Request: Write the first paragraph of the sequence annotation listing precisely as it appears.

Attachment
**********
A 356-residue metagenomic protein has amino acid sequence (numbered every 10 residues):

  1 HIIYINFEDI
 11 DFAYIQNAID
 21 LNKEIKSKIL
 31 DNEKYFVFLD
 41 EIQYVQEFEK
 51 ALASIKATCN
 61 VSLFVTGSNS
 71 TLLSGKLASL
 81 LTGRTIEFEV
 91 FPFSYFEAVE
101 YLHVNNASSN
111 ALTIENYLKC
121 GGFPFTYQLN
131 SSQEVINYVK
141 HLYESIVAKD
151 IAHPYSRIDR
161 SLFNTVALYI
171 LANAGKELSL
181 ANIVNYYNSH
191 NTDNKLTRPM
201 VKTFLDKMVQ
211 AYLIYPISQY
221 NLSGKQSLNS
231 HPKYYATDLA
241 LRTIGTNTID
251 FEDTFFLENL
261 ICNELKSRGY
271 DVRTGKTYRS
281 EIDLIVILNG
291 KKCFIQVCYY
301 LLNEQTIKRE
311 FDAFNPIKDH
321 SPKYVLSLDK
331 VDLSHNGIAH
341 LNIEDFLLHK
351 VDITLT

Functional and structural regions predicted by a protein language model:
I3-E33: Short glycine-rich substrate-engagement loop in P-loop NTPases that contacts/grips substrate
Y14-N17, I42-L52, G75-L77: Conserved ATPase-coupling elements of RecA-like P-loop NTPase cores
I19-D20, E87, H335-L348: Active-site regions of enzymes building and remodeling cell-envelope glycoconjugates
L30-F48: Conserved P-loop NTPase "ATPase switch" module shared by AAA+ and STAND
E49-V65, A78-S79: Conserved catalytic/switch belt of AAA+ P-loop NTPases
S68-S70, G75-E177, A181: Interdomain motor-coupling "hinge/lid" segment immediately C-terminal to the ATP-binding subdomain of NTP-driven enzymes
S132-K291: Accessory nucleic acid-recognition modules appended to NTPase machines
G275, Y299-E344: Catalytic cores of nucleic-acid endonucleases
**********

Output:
A 356-residue metagenomic protein has amino acid sequence (numbered every 10 residues):